Showing posts from July, 2016

Transition from academia to industry: An interview with Elizabeth Paik

We have all read many articles about the possible career choices of a scientist. The usual dilemma is between industry and academia. We have talked about this in previous blogs but the more information we get the easier it is to make a wise choice. Of course we all have opinions about the pros and cons of such a choice but what I always find best is to ask people who have experienced both. That is why I turned to an old colleague and friend, Elizabeth Paik, and asked her some questions regarding her experiences in both academia and industry.

Can you describe to us your scientific career?
I started my career at Harvard Medical School, as a graduate student in Dr. Len Zon's laboratory. My thesis work focused on understanding a role of CDX transcription factors during embryonic hematopoiesis. Through ChIP-seq, knockdown and overexpression studies in zebrafish, I showed CDX transcription factors control expression of hematopoietic transcription factors - SCL and LMO2.

Towards the end of …

Research: the science of overcoming failure

"Perceived failure can become the catalyst of profound re-invention"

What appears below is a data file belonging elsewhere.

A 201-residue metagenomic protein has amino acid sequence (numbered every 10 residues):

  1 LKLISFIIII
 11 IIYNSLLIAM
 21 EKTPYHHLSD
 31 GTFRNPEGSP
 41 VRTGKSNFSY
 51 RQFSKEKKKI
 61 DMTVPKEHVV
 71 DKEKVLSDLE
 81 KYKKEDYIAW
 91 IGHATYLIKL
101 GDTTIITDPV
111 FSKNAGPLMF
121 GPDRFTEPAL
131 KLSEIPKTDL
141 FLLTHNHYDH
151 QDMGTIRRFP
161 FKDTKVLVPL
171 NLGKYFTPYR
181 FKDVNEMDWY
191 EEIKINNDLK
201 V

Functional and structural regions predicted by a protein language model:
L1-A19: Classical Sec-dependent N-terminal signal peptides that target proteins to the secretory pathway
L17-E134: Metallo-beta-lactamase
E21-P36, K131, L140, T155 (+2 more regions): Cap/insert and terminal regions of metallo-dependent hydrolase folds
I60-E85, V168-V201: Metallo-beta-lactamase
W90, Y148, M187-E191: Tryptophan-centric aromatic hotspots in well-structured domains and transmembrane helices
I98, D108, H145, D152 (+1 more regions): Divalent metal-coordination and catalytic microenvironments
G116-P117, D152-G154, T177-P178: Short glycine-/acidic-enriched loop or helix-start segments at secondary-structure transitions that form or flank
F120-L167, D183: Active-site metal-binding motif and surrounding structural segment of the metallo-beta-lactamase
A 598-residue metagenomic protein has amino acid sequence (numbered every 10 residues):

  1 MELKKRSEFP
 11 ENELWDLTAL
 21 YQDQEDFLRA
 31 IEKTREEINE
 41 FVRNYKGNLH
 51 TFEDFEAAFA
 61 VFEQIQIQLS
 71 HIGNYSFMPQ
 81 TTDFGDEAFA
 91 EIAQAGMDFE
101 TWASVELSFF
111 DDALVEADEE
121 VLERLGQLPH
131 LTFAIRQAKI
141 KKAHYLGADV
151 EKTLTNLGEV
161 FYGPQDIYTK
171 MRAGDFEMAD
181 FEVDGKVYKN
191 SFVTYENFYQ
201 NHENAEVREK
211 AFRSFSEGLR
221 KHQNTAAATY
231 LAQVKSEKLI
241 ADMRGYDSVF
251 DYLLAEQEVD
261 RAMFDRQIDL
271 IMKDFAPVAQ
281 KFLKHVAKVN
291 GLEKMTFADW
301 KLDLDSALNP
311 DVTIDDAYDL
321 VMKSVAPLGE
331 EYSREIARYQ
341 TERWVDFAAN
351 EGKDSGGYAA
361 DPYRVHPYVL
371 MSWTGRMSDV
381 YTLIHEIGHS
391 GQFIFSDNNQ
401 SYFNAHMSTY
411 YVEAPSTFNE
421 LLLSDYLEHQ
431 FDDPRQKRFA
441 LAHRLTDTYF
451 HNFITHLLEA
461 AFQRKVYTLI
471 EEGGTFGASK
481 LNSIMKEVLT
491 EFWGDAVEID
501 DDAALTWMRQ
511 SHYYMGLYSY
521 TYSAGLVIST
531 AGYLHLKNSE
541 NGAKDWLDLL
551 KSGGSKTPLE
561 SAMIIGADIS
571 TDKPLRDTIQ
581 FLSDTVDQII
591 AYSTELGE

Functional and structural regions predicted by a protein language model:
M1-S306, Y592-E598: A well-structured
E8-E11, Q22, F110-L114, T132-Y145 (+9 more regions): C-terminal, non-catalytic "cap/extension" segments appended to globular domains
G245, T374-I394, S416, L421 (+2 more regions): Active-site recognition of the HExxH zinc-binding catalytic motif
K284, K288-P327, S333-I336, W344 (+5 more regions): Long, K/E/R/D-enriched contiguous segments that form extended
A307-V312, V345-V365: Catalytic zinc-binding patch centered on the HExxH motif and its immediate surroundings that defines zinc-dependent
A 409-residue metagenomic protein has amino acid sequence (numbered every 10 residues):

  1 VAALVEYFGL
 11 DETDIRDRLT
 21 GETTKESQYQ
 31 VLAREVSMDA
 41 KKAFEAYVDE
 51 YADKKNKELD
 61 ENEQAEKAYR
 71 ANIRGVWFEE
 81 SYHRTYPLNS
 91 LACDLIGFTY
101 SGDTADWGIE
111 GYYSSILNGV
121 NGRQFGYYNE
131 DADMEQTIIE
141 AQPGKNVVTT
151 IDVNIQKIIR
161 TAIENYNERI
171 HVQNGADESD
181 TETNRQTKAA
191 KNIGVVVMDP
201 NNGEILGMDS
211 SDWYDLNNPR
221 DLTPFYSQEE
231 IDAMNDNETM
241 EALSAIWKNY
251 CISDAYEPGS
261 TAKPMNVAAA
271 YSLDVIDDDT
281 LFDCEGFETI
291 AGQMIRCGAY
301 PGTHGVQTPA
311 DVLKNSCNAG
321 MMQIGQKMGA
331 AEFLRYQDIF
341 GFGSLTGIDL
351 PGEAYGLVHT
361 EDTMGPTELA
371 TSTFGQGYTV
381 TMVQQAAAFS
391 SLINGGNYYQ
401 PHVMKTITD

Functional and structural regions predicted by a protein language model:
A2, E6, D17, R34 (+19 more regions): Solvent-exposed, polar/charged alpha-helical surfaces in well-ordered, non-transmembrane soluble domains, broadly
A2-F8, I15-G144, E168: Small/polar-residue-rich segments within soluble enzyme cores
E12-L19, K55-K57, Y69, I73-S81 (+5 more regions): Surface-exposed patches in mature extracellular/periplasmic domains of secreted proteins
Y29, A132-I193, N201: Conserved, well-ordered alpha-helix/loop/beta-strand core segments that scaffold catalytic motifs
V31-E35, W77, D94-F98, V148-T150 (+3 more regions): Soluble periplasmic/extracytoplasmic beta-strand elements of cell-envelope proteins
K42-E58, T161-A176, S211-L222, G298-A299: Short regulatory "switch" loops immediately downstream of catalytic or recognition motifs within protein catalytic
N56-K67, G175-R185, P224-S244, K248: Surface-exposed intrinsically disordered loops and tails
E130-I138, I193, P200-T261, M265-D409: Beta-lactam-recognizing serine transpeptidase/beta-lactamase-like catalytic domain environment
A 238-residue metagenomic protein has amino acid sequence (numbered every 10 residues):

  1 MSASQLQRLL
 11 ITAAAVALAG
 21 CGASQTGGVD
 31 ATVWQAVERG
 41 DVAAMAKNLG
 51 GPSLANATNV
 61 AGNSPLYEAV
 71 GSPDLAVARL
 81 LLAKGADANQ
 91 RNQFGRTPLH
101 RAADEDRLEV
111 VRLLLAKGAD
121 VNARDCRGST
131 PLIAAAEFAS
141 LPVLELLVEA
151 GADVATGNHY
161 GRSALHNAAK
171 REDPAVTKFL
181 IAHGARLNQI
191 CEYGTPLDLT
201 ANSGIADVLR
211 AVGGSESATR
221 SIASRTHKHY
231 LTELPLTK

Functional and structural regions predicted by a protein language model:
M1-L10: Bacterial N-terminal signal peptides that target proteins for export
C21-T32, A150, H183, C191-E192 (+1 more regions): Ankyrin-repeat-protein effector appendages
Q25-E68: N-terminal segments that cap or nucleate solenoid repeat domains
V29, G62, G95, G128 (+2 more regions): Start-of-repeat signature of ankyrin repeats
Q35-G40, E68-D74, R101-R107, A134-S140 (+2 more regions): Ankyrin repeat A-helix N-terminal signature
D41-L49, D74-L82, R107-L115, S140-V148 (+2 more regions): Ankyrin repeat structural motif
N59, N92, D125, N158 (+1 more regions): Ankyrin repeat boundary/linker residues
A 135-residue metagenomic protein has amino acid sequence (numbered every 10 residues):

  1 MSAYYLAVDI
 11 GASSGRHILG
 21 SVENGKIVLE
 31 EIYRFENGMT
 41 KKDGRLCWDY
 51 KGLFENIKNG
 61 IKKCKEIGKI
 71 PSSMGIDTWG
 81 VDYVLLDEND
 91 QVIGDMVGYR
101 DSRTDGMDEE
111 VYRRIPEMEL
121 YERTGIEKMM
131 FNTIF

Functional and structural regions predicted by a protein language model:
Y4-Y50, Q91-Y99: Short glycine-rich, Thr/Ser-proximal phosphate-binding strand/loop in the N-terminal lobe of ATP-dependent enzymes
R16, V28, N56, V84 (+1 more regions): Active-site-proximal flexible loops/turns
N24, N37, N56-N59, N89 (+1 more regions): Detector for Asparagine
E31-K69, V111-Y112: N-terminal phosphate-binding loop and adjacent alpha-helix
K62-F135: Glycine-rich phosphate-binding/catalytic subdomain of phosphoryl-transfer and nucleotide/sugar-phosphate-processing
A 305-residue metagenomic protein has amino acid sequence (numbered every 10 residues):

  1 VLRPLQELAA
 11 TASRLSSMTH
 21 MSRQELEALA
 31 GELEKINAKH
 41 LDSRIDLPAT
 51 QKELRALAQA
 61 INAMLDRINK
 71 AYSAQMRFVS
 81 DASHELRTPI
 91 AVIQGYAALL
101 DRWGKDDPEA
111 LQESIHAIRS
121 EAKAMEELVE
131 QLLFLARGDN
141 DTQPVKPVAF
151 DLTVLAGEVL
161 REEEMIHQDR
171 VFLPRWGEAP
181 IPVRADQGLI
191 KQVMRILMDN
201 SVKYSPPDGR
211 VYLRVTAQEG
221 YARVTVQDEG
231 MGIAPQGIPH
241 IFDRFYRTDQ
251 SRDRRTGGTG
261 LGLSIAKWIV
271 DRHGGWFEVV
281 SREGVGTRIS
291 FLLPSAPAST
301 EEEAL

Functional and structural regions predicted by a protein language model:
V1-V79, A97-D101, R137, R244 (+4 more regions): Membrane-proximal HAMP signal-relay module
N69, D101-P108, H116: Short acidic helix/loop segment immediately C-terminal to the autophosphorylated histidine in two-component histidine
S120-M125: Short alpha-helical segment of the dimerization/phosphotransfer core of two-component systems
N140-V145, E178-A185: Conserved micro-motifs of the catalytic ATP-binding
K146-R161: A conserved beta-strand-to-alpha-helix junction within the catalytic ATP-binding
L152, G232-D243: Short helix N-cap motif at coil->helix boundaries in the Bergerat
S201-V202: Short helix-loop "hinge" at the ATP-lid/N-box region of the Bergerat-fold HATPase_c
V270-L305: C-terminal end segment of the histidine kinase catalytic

Conan O'Brien

On a cold Spring Sunday morning in western New Hampshire, Conan O’Brien, a Harvard alumnus, stood in front of 1,700 Dartmouth students for a commencement address. After initially teasing them about having an inferiority complex (as part of the Ivy League Colleges) he then said something that was as unexpected as it was wise, “Whether your fear it or not, true disappointment will come, but with disappointment comes clarity, conviction and true originality.”  For those who are not familiar with O’Brien’s work, he is not a scientist, although his speech seemed to be tailor-made for research. He is a very famous comedian that experienced failure shortly after reaching his lifetime goal (O’Brien became the host of the Tonight Show but was fired soon thereafter).

Scientists face disappointment and/or failure on a daily basis; a failed experiment, a rejected paper or grant. However, failure does not…

Science Funding in Developing Countries

I am sure that most, if not all, of you agree with me in that science is one of the most fascinating and exciting activities that we, humans, perform. Indeed, thanks to science we have been able to understand our universe, our world, and ourselves. What we know as science and the scientific method is a relatively recent human activity -“born” about 500 years ago- considering that our species is around 100,000 years old. During the last five centuries, science has moved forward, allowing us to improve our lives in many ways. And during the last six decades, science has been moving so fast, that it is really difficult to cope with all the information that is being generated. Every week, if not every day, we read of advances and achievements in different areas, such as physics, chemistry, biology and medicine. New discoveries are being reported at an incredible speed in hundreds of scientific journals. Today, a new galaxy; tomorrow, a new gene; the day after, a new genetic disorder; and …